Filed under Liberal Religious History, Unitarian-Universalism

7 responses to “How Many Presidents of the UUA Have There Been? The Answer to Today’s UU Trivia Question

  1. In slight defense of the UU herd, I read the trivia at lunchtime, and had no time to even guess
    – i did write down Dana – and knew that the next guy had written a book about the experience (so did the first guy). I think with much reflection I might have gotten most of them – with the exception of Paul Carnes. I dare say that most folks in most denominations would not know the names of the previous denomination leaders (you’d be surprised at the number of folks who cant name the presidents of the USA back to 1962 either).
    a good discussion question might be; what impact did each of these bring to the UUA?

  2. Patrick McLaughlin

    Today we have the seven principles (likely to be altered significantly by 2010). What other forms have they had (fewer in number, revisions, or significant recastings) from 1961 on?

    (This, as well as a list of the presidents and moderators ought to be on the UUA site)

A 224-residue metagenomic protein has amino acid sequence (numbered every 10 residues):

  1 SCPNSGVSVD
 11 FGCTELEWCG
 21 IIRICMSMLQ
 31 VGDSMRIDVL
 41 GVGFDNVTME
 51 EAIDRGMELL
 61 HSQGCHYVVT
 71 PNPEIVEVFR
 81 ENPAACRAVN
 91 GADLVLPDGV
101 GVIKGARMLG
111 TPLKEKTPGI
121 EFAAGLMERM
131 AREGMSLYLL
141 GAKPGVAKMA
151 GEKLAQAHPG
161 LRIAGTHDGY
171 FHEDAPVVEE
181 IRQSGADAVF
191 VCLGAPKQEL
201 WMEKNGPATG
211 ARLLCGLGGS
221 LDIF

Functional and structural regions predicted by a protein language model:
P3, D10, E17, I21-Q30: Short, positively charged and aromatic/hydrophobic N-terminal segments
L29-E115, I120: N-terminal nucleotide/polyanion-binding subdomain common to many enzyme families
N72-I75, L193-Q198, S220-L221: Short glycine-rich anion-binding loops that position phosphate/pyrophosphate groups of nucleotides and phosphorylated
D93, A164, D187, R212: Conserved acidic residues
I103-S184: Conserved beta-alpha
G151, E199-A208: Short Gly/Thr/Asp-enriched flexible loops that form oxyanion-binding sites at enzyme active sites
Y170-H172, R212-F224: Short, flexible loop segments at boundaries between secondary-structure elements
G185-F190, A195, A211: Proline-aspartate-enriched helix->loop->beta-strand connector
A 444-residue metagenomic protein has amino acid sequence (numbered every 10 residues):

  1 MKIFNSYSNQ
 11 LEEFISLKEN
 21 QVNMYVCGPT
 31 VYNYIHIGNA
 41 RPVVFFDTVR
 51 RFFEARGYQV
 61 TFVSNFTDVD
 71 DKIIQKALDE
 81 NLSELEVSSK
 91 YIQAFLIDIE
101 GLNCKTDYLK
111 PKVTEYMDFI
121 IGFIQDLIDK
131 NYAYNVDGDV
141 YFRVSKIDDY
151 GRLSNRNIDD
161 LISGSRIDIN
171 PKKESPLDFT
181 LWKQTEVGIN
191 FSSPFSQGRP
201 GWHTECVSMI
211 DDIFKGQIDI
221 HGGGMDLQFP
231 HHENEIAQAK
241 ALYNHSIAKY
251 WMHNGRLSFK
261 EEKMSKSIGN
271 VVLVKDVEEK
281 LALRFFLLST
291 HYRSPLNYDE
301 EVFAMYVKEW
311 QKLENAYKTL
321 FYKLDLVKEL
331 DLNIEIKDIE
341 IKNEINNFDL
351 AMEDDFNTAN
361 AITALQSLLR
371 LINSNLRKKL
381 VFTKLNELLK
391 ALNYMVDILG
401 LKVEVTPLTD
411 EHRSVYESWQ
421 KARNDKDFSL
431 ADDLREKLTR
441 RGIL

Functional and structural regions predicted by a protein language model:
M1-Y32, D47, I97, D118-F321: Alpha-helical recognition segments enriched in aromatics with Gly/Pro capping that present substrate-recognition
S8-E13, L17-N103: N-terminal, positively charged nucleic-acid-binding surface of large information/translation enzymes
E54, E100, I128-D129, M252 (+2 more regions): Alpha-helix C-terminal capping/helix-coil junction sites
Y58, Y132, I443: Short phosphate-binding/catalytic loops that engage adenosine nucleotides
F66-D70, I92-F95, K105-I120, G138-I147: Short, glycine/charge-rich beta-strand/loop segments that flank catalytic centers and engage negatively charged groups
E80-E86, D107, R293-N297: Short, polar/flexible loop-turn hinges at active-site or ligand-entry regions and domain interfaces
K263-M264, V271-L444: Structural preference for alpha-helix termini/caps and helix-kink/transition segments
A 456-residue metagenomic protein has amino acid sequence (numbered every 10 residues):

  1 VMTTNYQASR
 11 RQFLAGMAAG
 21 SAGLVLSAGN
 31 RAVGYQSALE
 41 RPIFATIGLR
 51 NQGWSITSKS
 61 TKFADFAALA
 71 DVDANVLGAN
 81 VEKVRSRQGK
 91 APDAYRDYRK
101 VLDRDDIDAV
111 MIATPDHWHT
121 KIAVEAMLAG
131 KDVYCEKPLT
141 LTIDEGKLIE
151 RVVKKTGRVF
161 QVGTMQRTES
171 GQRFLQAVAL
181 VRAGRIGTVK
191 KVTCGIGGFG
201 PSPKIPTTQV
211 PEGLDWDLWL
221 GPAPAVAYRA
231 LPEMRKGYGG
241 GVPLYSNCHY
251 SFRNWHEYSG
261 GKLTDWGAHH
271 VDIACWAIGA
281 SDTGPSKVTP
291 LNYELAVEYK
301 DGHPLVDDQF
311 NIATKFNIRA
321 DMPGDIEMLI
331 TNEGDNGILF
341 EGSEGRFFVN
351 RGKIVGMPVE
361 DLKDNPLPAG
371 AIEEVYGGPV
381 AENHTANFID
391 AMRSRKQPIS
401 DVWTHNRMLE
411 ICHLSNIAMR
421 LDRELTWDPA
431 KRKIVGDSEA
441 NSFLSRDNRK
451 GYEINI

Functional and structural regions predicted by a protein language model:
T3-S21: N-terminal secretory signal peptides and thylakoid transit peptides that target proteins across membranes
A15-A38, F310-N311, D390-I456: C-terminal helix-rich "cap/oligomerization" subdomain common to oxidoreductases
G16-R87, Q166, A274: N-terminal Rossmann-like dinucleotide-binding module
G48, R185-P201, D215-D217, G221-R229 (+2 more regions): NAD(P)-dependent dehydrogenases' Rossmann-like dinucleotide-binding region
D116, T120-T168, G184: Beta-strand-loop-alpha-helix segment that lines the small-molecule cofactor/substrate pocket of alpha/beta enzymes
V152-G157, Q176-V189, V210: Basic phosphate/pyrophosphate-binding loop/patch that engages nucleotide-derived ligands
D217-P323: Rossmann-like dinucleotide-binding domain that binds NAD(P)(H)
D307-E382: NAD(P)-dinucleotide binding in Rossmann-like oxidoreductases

3. Transient and Permanent

    As a matter of fact, Patrick, that very question is already on the list for a future day. Guess we’re thinking along similar lines. There’ll also be something on moderators eventually, but didn’t want to rush into it.

    Steven, UUs may be many things, but it’s probably hard to call us a herd, don’t you think;) Don’t worry that I’m trying to be too hard on folks–history ain’t exactly Americans’ best subject, no matter what your affiliation, after all. Sorry that the question came out at lunchtime–that wasn’t intended, but the internet went down here at six minutes before 9am and took a long time to get back online.